NEW YORK, NY (TIP): Less than two weeks after Gov. Andrew M. Cuomo abruptly shut down a commission he had formed to investigate political corruption in New York State, the United States attorney in Manhattan is sharply questioning the governor’s decision and is taking possession of all of the panel’s case files, according to letters sent to the commission’s members on April 3 and again on Wednesday, April 9 afternoon.
The move by the United States attorney, Preet Bharara, amounted to an unusual rebuke of Mr. Cuomo, a former prosecutor himself, who swept into office four years ago, promising to clean up what many have called a culture of corruption in Albany. Mr. Cuomo created the panel, the Commission to Investigate Public Corruption, in July, with great fanfare and a broad mandate to restore public trust in government.
But watchdog groups raised concerns about the panel’s credibility after reports about interference by the governor’s office, which leaned on the commission to limit the scope of its investigations; influence which subpoenas it would issue, and in some cases, stop the commission from issuing subpoenas to groups with ties to Mr. Cuomo. On March 29, Mr. Cuomo announced that as part of budget negotiations between his office and the Legislature, the panel, more commonly known as the Moreland Commission, was being disbanded.
Five days later, Mr. Bharara sent the commission’s chairmen and top officials a letter saying he was “disappointed to learn” of the commission’s “premature end,” acknowledging that its work was “aggressive, active and ongoing,” but incomplete, and calling its shutdown “difficult to understand.” In the letter sent April 3, Mr. Bharara asked the chairmen and the commission’s staff – all of whom were appointed by the governor – whether Mr. Cuomo had abandoned his commitment to fight corruption for a short-term political gain.
“The sequence of these events gives the appearance, although I am sure this is not the intent, that investigations potentially significant to the public interest have been bargained away as part of the negotiated arrangement between legislative and executive leaders,” he wrote. Mr. Bharara requested that commissioners and staff members preserve the panel’s investigative files. On Wednesday, in a letter addressed to the 24 members of the commission, Mr. Bharara reported that the panel’s chairmen – William J. Fitzpatrick, the Onondaga County district attorney, and Milton L. Williams Jr., a former state and federal prosecutor in Manhattan – had agreed to turn over the files.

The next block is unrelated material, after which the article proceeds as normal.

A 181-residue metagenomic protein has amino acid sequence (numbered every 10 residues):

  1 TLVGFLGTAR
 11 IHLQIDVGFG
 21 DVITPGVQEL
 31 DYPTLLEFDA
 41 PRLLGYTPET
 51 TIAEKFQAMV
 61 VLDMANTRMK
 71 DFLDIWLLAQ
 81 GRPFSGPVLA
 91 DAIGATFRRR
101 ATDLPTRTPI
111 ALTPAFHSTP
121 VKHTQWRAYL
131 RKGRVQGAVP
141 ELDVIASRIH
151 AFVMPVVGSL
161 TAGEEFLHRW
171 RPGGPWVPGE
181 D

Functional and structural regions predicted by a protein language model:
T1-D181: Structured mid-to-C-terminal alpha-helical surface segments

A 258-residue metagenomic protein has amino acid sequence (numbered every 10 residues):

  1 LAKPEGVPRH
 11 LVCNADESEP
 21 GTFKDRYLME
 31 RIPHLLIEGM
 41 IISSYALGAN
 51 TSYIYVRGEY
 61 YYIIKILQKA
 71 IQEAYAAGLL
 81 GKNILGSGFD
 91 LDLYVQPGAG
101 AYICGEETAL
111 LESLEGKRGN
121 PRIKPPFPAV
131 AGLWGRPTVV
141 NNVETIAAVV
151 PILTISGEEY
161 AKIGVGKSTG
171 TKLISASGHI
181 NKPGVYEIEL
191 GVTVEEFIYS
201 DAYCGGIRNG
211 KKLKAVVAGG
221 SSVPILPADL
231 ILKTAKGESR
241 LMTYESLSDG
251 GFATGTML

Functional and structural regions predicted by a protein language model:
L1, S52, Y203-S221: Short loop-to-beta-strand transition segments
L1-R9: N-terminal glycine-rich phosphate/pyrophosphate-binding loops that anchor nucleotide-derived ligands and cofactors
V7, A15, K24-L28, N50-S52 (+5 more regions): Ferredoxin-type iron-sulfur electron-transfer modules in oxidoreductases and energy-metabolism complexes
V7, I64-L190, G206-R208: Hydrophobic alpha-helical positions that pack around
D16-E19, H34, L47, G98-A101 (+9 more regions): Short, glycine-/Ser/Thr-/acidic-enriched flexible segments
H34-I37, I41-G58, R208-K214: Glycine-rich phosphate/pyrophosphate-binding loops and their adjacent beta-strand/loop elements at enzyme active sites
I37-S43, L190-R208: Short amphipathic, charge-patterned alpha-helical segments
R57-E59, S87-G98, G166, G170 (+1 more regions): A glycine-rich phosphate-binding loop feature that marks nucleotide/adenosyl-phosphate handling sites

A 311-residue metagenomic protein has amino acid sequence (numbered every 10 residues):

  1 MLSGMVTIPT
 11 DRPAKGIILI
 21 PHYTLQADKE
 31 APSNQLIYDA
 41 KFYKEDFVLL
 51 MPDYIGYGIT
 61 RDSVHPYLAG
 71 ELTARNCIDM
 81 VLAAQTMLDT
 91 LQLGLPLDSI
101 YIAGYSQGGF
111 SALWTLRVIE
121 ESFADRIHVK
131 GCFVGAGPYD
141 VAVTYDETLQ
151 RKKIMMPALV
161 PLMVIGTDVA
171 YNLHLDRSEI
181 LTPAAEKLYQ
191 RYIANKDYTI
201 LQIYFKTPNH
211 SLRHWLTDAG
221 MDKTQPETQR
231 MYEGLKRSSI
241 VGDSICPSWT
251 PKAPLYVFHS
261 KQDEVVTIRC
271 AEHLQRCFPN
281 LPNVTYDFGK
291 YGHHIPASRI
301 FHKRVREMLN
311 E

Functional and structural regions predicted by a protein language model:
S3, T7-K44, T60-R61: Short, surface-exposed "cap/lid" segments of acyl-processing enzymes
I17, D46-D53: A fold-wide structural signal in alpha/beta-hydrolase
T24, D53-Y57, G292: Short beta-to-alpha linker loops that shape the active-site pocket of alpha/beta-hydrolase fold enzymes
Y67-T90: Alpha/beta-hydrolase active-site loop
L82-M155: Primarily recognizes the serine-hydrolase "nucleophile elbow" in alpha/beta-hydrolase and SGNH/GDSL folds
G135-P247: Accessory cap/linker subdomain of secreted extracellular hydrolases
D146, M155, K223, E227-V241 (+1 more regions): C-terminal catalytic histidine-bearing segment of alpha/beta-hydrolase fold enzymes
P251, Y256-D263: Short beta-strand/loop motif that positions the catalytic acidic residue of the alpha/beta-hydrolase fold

The sudden turn of events raised the possibility that Mr. Cuomo’s dealings with the commission, which once seemed likely to burnish his reputation as a reformer, could now become an embarrassment for the governor. Responding to Bharara rebuke. Governor Andrew Cuomo said Thursday, April 10 that the ethics commission he empaneled last year was always intended as a “temporary” device to compel legislative action on ethics reforms. “The commission was always a temporary commission by design,” Cuomo told reporters in Rochester, where he was delivering a budget address. “It was never a permanent commission. It was created because the Legislature wouldn’t pass something called the Public Trust Act.” “Last session I said if they didn’t pass it, I would empanel a Moreland Commission. I also said when they do pass it I would disband the Moreland Commission,” he said.
Cuomo’s decision to disband the Moreland Commission was criticized on Thursday by Southern District U.S. Attorney Preet Bharara, who has announced his office will take possession of the records generated by the commission. In a radio interview, Bharara called the dissolution of the commission “premature,” because it had not yet finished its investigations. Cuomo said he “was not creating a perpetual bureaucracy” when he created the commission, to great fanfare. “We have plenty of enforcement mechanisms by and large,” Cuomo said, referring to district attorneys and U.S. Attorneys who prosecute corruption. “I don’t believe we needed yet another bureaucracy for enforcement. We needed laws changed.”
Asked by Thomas Kaplan of the New York Times if he thought Bharara was wrong to be concerned that the commission’s investigations were being aborted, Cuomo reiterated that it was always temporary. “By definition, this was the creation of a temporary commission. That’s what it was. It was created by definition for a short period of time,” Cuomo said. Kaplan pointed out that Cuomo’s executive order had created the commission to last through 2015. “No,” Cuomo said, before adding, “Yes, It had a two-year executive order. But it was created to spur the legislation and I said repeatedly, when the legislation is passed, the commission will be disbanded. Right? How many times did I say that? You heard it, how many times?” “You said it but-” Kaplan responded, before Cuomo interrupted. “So? That’s what it was and that’s what I did,” the governor said.
Attorney Ravi Batra has eulogized Preet Bharara for taking a tough stand on the issue. In a comment sent to The Indian Panorama, he said, ” “Kudos to US Attorney Preet Bharara who has acted to remove theatrics from Moreland Act use in Albany, and can look if controlling an independent Moreland Panel is legal or undermines public confidence in government. Moreland Act was intended to be a “nuclear option” against public corruption, not a trained palace puppy. It remains very troubling that our state government operates on record-less BBMS and email-deletions, thereby depriving our state archives of a real record of governance and being an in-fact secret government thwarting separation of powers.”